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Common Yoga Injuries and How to Avoid Them

Yoga is often seen as a very therapeutic form of exercise. However, there is still a risk of injury. Yoga can flare-up pre-existing injuries and it can cause new injuries too.

When it comes to injury prevention in the studio there are several things you can do:

  • Talk to your teacher about your past injuries or conditions.
    • If your teacher knows your body, they can offer alternatives, things to avoid and they can watch your technique to see what you’re doing that may aggravate your tissues.
  • Listening to your body is imperative.
    • If there is pain, you need to back off, it’s your body trying to tell you something.
  • Take alternatives! There are so many ways you can alter your practice to accommodate for your needs.
  • Perhaps most importantly, balance stretching with strength.

Wrist injuries

Asides from when we’re young and learning to crawl, we don’t spend much time weight-bearing through our hands. We go from walking on our feet all day to yoga classes with crow poses and handstands without any conditioning.

When your wrists are placed in extension (like in table top or plank pose) with your body weight on top of them, the joints become loaded and vulnerable. This can lead to irritation of surrounding ligaments, muscles and tendons causing pain in your wrist or forearm. Usually this is because our wrists and forearms are not strong enough or conditioned to take the load of our bodies.

Hamstring injuries

Yoga butt! It’s that pain you get right on your sit bone (ischial tuberosity), either during or after class. It’s technically a proximal hamstring tendinopathy or hamstring tear. In yoga it’s often caused by over-stretching and the absence of strength training. Some yoga teachers place a big emphasis on hamstring flexibility. Think downward dog, standing forwards folds, seated forward folds, splits. These poses might feel good at the time but unfortunately too much stretching is rarely a good thing.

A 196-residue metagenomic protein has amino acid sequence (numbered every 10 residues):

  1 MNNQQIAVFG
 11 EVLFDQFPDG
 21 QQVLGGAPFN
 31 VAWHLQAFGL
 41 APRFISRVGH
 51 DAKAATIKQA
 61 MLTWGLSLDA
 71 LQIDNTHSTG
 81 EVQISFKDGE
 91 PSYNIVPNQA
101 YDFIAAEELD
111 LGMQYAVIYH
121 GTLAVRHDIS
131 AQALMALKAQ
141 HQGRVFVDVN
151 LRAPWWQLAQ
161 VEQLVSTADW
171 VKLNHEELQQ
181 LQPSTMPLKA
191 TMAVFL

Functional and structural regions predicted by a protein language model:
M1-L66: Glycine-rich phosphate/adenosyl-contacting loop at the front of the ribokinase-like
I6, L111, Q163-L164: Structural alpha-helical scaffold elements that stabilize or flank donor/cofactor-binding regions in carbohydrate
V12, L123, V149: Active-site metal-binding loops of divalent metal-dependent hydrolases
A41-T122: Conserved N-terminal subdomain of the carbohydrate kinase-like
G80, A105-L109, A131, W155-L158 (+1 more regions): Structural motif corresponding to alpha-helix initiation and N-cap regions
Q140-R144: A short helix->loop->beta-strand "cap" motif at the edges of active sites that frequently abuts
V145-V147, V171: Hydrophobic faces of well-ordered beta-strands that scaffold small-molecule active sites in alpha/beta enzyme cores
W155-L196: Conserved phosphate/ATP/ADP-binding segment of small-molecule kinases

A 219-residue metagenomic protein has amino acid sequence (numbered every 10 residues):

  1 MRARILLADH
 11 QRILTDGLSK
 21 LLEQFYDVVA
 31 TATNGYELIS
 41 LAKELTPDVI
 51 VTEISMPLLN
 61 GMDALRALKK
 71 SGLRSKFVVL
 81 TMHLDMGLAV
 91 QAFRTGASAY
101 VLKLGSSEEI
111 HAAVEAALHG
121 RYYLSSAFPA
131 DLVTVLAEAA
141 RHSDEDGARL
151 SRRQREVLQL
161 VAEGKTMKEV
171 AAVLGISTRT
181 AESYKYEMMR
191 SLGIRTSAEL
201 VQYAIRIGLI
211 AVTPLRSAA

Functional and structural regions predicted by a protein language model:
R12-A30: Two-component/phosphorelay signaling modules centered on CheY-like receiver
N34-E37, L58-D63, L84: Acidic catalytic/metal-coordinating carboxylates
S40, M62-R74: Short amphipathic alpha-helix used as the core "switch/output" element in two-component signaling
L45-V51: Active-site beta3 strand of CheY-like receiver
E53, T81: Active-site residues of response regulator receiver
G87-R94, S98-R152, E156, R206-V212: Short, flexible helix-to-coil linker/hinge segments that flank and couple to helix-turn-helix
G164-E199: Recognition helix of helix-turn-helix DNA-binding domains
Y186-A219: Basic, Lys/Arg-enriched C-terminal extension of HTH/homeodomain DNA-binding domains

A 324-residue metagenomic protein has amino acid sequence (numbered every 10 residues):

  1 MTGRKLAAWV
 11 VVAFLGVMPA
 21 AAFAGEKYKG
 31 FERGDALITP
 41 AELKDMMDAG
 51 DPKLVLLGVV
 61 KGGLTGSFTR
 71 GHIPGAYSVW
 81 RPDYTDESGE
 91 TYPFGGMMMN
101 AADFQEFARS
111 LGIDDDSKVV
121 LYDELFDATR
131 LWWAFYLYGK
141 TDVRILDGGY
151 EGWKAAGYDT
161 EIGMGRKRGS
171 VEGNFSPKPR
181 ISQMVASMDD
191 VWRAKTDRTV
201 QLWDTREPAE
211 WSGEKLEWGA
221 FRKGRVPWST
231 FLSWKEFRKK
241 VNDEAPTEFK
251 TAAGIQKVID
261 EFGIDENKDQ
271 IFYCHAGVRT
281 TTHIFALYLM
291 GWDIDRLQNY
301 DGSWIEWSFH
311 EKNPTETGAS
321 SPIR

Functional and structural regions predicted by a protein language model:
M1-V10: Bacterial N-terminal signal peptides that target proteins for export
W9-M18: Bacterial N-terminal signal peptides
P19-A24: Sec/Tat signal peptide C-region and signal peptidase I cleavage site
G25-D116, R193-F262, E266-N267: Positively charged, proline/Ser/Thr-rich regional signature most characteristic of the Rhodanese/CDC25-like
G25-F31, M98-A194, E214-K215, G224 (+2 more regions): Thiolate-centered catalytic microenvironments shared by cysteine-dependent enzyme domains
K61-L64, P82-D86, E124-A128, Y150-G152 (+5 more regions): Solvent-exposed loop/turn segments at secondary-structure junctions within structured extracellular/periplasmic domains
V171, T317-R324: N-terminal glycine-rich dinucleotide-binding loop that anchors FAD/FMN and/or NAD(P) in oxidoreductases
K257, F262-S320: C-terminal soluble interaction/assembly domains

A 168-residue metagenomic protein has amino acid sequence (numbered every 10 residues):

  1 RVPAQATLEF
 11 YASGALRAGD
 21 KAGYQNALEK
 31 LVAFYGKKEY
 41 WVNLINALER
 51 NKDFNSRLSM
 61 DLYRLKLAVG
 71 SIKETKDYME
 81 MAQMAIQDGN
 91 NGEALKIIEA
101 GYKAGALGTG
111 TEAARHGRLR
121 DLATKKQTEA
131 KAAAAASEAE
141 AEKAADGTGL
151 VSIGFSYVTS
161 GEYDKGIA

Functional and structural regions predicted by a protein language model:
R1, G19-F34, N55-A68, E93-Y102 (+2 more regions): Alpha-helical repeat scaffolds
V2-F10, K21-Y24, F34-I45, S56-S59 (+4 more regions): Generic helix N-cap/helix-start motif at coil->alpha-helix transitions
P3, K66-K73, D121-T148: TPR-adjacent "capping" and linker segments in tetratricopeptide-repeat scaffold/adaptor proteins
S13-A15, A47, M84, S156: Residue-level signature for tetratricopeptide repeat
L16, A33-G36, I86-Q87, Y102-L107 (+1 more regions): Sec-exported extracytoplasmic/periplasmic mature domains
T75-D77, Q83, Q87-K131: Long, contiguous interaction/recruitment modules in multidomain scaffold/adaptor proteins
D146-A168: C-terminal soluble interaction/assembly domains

We usually enjoy the stretch because we feel “tight”, but there are a few reasons why a muscle can feel tight. Sometimes a muscle is tight because it’s weak and the tension is there as a protective mechanism. When this is the case, we actually need to strengthen the area. Stretching in this situation can cause tears or inflammation of the muscle or tendon.

What to do if you’re injured in class

Do not push through. If you’ve hurt yourself in class, come out of the pose and let the teacher know (if you can). If you need to leave the class do so, otherwise just modify the flow to poses that do not feel painful. You can always take child’s pose or savasana. Remember, taking some deep breaths will help to calm the nervous system which is really important if you are in pain. You may also need to see an allied health professional such as an osteopath.

Hopefully this blog post has deepened your understanding of injuries and yoga. If you have any questions please reach out or book into one of our osteopaths at The A Life.

Lee Hoogeveen (Osteopath)

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May 3, 2021

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